The authorities sat on a German arrest warrant for wanted gaming consultant Iosif Galea for nearly a year and it has still not been fully processed.
The matter is the subject of a review by the independent police complaints board, which is looking into how Galea was allowed to travel out of the country repeatedly despite being the subject of a European Arrest Warrant issued by Germany. He is wanted in Germany over a tax evasion probe and separately in Malta over his alleged involvement in a racket at the gaming regulator.
He was arrested while on holiday in Italy last month as part of a group that included former prime minister Joseph Muscat.
Times of Malta has learnt that the Maltese police essentially sat on the German request for some nine months. Malta first received notice of the German EAW for Galea in May 2021.
Once a warrant of this nature is received, the police cannot automatically arrest the subject but instead must seek authorisation from the office of the Attorney General.
It turns out that the police inspector assigned to refer the matter to the AG only did so around nine months after it was first received, sending a request at the end of last January.
Sources said the Maltese inspector responsible will be quizzed by the complaints board in the coming days, adding that the delay was “not normal” and warranted an explanation.
Galea was arrested in Italy nearly two weeks later by the Italian Guardia di Finanza.
The Maltese police then moved to issue their own EAW to have Galea brought to Malta, but at this point he was already under arrest in Italy with judicial authorities now set to decide whether to send him to Germany or bring him to the island.
In Malta, he is wanted for his alleged role in a racket that saw commercially sensitive information leaked from the gaming regulator.
Meanwhile, the Attorney General has so far not provided the Maltese police with the necessary authorisation to arrest Galea for the German EAW, meaning that even if he had not gone on that holiday to Italy, Malta would still not be able to arrest him and send him over to Germany.
“Prior to his arrest in Italy, Galea had been put on police bail by Maltese investigators”
Sources said that while the AG’s office had been in contact with their German counterparts, the necessary information to arrest him in Malta had not yet been handed over.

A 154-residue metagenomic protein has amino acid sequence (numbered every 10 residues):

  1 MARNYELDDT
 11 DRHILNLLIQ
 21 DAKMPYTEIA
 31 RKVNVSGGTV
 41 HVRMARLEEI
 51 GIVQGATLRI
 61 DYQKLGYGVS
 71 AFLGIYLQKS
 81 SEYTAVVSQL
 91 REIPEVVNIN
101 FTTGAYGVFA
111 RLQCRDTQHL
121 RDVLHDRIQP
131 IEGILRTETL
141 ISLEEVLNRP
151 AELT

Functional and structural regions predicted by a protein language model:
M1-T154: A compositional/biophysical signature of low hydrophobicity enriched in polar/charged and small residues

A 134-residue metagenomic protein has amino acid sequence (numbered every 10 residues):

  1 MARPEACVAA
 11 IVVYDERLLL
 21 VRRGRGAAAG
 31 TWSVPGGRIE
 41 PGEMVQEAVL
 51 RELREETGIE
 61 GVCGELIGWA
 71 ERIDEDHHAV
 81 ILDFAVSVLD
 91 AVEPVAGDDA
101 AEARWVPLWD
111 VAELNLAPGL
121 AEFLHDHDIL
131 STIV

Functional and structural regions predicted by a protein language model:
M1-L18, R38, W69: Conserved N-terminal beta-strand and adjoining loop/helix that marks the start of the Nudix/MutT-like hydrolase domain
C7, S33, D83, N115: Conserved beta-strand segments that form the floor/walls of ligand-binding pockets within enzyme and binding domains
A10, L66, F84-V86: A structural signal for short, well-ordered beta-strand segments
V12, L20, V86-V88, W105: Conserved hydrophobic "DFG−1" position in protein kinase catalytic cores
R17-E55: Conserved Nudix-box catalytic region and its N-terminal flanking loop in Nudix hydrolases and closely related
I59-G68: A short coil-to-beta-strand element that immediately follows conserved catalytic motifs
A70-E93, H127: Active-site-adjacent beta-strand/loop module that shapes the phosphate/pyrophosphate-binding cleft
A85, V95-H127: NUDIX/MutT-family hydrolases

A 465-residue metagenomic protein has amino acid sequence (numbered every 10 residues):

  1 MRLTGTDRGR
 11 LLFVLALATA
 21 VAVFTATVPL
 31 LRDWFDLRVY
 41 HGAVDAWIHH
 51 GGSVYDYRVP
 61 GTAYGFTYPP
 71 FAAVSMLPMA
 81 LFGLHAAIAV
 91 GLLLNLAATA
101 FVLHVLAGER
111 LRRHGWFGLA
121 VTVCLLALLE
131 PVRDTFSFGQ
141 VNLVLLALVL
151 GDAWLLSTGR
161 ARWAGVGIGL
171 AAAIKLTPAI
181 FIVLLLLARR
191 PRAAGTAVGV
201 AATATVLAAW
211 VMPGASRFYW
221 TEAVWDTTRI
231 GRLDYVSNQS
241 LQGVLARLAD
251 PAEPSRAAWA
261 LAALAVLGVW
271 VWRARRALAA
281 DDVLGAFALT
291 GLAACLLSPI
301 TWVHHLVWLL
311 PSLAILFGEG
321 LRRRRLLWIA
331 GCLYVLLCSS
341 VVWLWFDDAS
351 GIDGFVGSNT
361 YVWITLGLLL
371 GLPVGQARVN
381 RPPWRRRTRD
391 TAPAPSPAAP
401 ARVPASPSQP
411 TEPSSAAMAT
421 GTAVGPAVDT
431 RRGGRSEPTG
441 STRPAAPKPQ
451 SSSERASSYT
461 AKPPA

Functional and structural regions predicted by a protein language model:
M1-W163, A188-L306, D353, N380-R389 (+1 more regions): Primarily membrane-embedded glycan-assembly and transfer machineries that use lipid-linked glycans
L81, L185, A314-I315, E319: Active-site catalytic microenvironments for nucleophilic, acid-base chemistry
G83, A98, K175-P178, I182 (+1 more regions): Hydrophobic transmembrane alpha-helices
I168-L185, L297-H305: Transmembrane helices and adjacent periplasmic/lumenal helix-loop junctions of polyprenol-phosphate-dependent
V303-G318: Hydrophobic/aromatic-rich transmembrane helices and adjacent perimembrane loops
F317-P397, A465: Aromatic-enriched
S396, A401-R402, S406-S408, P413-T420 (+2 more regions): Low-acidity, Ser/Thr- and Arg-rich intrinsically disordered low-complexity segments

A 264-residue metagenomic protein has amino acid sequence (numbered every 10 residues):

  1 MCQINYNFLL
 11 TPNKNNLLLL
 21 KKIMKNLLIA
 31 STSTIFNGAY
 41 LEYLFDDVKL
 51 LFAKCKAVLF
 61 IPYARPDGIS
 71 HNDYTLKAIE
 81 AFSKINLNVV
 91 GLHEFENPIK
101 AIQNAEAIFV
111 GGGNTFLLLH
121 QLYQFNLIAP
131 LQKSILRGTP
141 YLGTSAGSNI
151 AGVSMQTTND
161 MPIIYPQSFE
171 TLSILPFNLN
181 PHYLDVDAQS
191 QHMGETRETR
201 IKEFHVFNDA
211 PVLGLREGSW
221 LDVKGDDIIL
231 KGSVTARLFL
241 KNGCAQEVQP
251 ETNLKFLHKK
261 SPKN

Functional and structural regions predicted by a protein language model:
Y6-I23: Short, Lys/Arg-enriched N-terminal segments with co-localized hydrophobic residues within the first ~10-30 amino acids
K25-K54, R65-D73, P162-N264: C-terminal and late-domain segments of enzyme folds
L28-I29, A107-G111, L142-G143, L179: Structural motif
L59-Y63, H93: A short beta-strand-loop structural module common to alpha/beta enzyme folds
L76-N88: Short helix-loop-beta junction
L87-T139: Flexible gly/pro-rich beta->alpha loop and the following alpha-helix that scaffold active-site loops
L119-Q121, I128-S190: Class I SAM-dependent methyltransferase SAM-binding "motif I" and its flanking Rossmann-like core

This, one source in the office suggested, may be because of “a lack of trust” German authorities have in Maltese law enforcement.
Earlier this year, the German authorities issued what is known as an investigation order, requesting that Maltese authorities look into Galea’s activities and report back.
Prior to his arrest in Italy, Galea had been put on police bail by Maltese investigators. This is when a person being questioned in relation to an investigation is released but told not to leave the country as they may still be needed for further questioning.
Galea was given permission to travel out of Malta in May by the Maltese police. The officer that approved this bail is expected to also be questioned by the complaints board.
Concerns have been raised about the complaints board review, with activists and even a police union, saying a fully independent public inquiry should be carried out instead.
Galea is wanted by Malta police to face charges over his suspected involvement in a racket that saw commercially sensitive information leaked from within the Malta Gaming Authority.
Jason Farrugia, formerly the MGA’s chief technology officer, was last month charged with money laundering and fraud among other offences after he allegedly leaked sensitive client information from the regulator.
His wife, Christine, 26, was also charged. Both were denied bail.
Galea transferred more than €130,000 to Farrugia over the course of a few months, but never declared this with the authorities.
Galea was himself previously a compliance officer at the MGA, which was called the Lotteries and Gaming Authority at the time but left in 2013. He is no stranger to controversy, having been suspected of playing a role in the bribery scandal that ended the career of former European commissioner John Dalli.
He had been questioned over allegations that he had tipped off one of Dalli’s top aides about the bribery investigation being conducted by the EU’s anti-fraud agency OLAF.